We could make an almost seam­less tran­si­tion to Lukacs’ sem­i­nal work in the Marx­ist philo­soph­i­cal tra­di­tion. Lukacs con­sid­ered him­self the most sig­nif­i­cant Marx­ist philoso­pher of the 20th cen­tu­ry and he claim could be made if he was not the most sig­nif­i­cant, he cer­tain­ly was the first seri­ous Hegelian – Marx­ist philoso­pher, one who rig­or­ous­ly used and deep­ened philo­soph­i­cal con­cepts such as reifi­ca­tion, alien­ation, and objec­ti­fi­ca­tion in a mate­ri­al­ist way. When read­ing the essay in His­to­ry and Class Con­scious­ness, we can see the engage­ment of the Hegelian dialec­tic in polemics with the Kant­ian antin­o­mies and an attempt­ed res­o­lu­tion through the most engaged and imag­i­na­tive use of the dialec­ti­cal con­cept of total­i­ty. For a def­i­n­i­tion of total­i­ty, see pages 10–15, “What is Ortho­dox Marx­ism?” in His­to­ry and Class Con­scious­ness. We will cer­tain­ly revis­it this con­cept when read­ing Althuss­er, who dis­tin­guish­es between the expres­sive total­i­ty (Hegelian and Lukac­sian) and the struc­tur­al total­i­ty (Spin­oza).

We can also detect a great deal of influ­ence of Marx’s Paris Man­u­scripts through a ret­ro­spec­tive read­ing. Although Lukacs wrote most of “The Phe­nom­e­non of Reifi­ca­tion” in 1922 and it was pub­lished in 1923 in His­to­ry and Class Con­scious­ness, much of the Marx­ist human­ist tra­di­tion is found in Lukacs’ work as well as a philo­soph­i­cal anthro­pol­o­gy before the dis­cov­ery and pub­li­ca­tion of the 1844 man­u­scripts in 1931–32 in Moscow. Also, there is a post­ing of the pro­le­tari­at as the agent of his­to­ry, as the sub­ject of his­to­ry, exter­mi­nat­ing angel of Cap­i­tal­ism in the spir­it of the head of the Rev­o­lu­tion is Phi­los­o­phy and the heart is the Pro­le­tari­at.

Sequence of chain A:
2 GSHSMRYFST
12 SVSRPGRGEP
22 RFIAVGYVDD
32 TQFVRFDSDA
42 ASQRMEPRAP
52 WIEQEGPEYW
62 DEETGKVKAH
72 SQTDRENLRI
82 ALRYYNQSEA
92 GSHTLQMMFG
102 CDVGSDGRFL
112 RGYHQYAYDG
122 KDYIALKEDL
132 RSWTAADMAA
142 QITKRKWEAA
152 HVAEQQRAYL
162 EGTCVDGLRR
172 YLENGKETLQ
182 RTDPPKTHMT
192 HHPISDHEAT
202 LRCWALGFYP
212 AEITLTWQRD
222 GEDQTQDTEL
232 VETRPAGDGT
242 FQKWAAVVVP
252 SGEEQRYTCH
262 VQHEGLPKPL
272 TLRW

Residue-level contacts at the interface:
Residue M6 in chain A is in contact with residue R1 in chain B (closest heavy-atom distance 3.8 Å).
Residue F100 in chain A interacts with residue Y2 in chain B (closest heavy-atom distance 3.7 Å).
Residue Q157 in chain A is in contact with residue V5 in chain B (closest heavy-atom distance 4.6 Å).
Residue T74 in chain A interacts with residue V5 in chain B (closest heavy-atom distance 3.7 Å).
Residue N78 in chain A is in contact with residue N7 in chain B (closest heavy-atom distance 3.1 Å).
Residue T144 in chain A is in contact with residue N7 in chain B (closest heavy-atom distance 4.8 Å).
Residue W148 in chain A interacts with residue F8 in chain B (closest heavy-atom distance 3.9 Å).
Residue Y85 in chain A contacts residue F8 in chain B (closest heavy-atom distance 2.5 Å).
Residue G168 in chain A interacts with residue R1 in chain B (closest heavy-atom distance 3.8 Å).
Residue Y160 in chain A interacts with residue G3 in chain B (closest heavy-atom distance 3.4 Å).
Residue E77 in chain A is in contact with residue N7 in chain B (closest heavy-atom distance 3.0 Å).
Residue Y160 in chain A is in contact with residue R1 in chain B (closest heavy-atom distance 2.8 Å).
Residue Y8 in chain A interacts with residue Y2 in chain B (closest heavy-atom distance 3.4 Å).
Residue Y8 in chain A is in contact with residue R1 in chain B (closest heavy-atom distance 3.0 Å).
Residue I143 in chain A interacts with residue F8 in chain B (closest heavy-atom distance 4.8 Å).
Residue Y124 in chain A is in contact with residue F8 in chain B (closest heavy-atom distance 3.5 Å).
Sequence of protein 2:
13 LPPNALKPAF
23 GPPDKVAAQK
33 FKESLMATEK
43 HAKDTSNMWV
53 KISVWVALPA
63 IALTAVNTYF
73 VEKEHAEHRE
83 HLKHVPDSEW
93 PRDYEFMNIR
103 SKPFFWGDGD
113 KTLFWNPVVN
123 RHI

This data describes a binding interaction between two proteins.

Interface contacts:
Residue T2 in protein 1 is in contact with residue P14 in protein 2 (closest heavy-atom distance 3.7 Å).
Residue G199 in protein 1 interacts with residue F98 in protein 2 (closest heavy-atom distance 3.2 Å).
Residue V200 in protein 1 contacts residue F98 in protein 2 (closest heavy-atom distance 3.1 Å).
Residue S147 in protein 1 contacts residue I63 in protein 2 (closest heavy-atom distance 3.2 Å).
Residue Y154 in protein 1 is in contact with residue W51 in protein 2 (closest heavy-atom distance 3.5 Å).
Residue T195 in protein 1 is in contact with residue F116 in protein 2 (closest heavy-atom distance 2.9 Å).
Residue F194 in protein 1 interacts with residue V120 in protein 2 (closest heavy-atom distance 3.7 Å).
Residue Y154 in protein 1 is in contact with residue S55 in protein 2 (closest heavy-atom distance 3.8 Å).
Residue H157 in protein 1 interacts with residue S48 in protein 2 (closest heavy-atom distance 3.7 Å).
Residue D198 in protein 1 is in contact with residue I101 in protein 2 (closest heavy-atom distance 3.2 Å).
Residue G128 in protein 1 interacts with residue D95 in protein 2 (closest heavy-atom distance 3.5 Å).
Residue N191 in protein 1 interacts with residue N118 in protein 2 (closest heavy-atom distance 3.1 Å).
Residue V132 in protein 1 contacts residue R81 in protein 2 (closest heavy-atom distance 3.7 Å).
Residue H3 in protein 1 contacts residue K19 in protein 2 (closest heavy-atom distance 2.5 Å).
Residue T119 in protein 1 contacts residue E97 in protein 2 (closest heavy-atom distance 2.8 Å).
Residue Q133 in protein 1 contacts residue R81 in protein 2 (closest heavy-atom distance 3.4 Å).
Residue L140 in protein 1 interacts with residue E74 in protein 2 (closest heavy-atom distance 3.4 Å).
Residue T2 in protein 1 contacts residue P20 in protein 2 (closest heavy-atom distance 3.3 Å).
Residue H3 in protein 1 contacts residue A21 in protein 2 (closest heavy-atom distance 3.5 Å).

Pre­lim­i­nar­i­ly, we should dis­cuss the Kant­ian dis­tinc­tion between the Phe­nom­e­nal and Noume­nal realms in rela­tion to know­ing objects. One should be direct­ed to Kant’s first cri­tique, chap­ter III of Book II of Part II, the Tran­scen­den­tal Log­ic, pages 303–322 in the Wern­er Pluhar trans­la­tion (Hack­ett edi­tion), sub­ti­tled, on the basis of the dis­tinc­tion of all objects –as such into phe­nom­e­na and noume­na. The Phe­nom­e­nal realm is the world of appear­ances, the things as they appear in the for­mal cat­e­gories of Space and Time – how we per­ceive objects – this is all we can cog­nize and know. Anoth­er realm is the noume­nal , which are the things in them­selves, that exist inde­pen­dent­ly of us, the unknown X. This com­ing week, we will attempt to show how Lukas takes this up in “The Phe­nom­e­non of Reifi­ca­tion” and engage the con­cept of expe­ri­ence (Er-fahrung and Er-lieb­nis) from Kant to Hegel. Fram­ing this moment in the his­to­ry of phi­los­o­phy as the “sub­jec­tive turn” may do a dis­ser­vice to the Kant­ian quest and strug­gle for the objec­tive nature of knowl­edge. This remains an open ques­tion for us.

I plan to intro­duce Korsch’s sum­ma­ry of Marx­ism and Phi­los­o­phy and time per­mit­ting speak to Adorno’s ‘’ Why Still Phi­los­o­phy”, a ques­tion that Adorno rais­es since he is (as am I) not sure of the answer.